Wondering what the most common procedures men ask for? ASPS statistics show that the top 5 cosmetic surgical procedures and minimally-invasive cosmetic procedures for men last year were:

  1. Rhinoplasty (surgical) / Botox (minimally-invasive)
  2. Eyelid surgery / Microdermabrasion
  3. Liposuction / Laser hair removal
  4. Breast reduction / Chemical Peel
  5. Hair transplantation / Wrinkle fillers

The full story and a video of Bill Neville is on the WHNT News website: Plastic Surgery for Men Isn’t Taboo.

Related story: A guy could get used to this no-lines life – A male Los Angeles Times reporter writes about his experience getting Botox treatment.

A Few Facts About Gynecomastia and Male Breast Reduction

The public perception of male breasts seems to have changed; what was once a rarely spoken of condition is now approaching the level of pop culture phenomenon.

Finlo Rohrer of BBC news speculates that the media – especially the tabloid scrutinization of celebrities – has popularized the concept of ‘man boobs.’ Tony Blair and UK conservative party leader, David Cameron, were pictured shirtless during the summer of 2006, which led several media outlets to “comment on their moobs.”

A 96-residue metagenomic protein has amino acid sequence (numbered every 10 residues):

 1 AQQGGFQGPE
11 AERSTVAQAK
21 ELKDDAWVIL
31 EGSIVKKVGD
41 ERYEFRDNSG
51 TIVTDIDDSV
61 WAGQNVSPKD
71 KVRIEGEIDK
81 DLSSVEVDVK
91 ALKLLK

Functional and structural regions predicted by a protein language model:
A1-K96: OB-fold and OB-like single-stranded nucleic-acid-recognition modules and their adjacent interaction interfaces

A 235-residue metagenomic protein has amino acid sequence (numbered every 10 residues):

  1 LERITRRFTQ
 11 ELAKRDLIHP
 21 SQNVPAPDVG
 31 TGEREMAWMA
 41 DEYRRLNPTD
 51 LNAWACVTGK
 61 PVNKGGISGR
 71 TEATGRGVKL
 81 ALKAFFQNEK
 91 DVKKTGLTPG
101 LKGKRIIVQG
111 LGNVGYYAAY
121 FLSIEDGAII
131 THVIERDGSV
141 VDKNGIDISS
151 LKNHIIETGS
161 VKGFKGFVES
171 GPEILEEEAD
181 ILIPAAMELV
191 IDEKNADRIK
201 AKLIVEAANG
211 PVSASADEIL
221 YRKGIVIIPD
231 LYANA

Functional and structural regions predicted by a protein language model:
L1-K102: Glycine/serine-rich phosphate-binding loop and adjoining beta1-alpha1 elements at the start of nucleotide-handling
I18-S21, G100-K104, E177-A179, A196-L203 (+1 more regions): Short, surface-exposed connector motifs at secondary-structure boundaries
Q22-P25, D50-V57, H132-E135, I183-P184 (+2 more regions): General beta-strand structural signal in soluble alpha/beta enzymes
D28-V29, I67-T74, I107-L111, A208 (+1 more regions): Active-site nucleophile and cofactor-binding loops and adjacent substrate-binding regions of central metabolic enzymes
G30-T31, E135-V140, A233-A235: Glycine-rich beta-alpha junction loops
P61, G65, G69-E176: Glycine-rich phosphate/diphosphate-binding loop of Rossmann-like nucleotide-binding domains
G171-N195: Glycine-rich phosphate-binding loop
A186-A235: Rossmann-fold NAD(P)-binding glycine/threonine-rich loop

The weblog, which according to one reader, has “plumbed the depths of poor taste,” pokes fun at the concept, but further popularizes it. American television sitcoms like Seinfeld and Friends have done the same. According to Rorher of the BBC, this popularity could lead to “more men making their way through the surgeon’s doors.”

So what is the deal with male breasts? Here are a few things you might not know:

  • Gynecomastia that forms breast tissue in males, is a relatively common condition that is often mistaken for simple excess fat. It can affect newborns, pubescent boys, and adults. While it isn’t serious (unless it is a sign of something else), it can be painful and embarrasing.
  • While obesity often causes excess breast tissue, real gynecomastia is caused by a hormone imbalance. In either case, surgery can alleviate the symptoms.
  • Medications, or illegal drugs like marijuana and anabolic steroids can cause gynecomastia. Particular drugs that are used during treatment for prostate cancer are to blame.
  • Gynecomastia can also be caused by genetic conditions like Klinefelter’s Syndrome.
  • Surgery isn’t the only option: in cases of pubertal gynecomastia, the condition will often disappear over time or when puberty is over. Other cases have shown improvement without any interventions; one case published in the June 2008 issue of Endocrine Practices documented a rare case of bilateral gynecomastia in a 60 year old man. The patient’s examination results were normal, but he reported a daily intake of 3 qts soy milk. Once the patient ceased his intake of soy milk, his condition improved and his hormone imbalance was resolved.

For many patients, surgery is the right choice. It can restore the proper masculine appearance that people expect. If you are interested in learning more about male breast reduction, contact us for a consultation.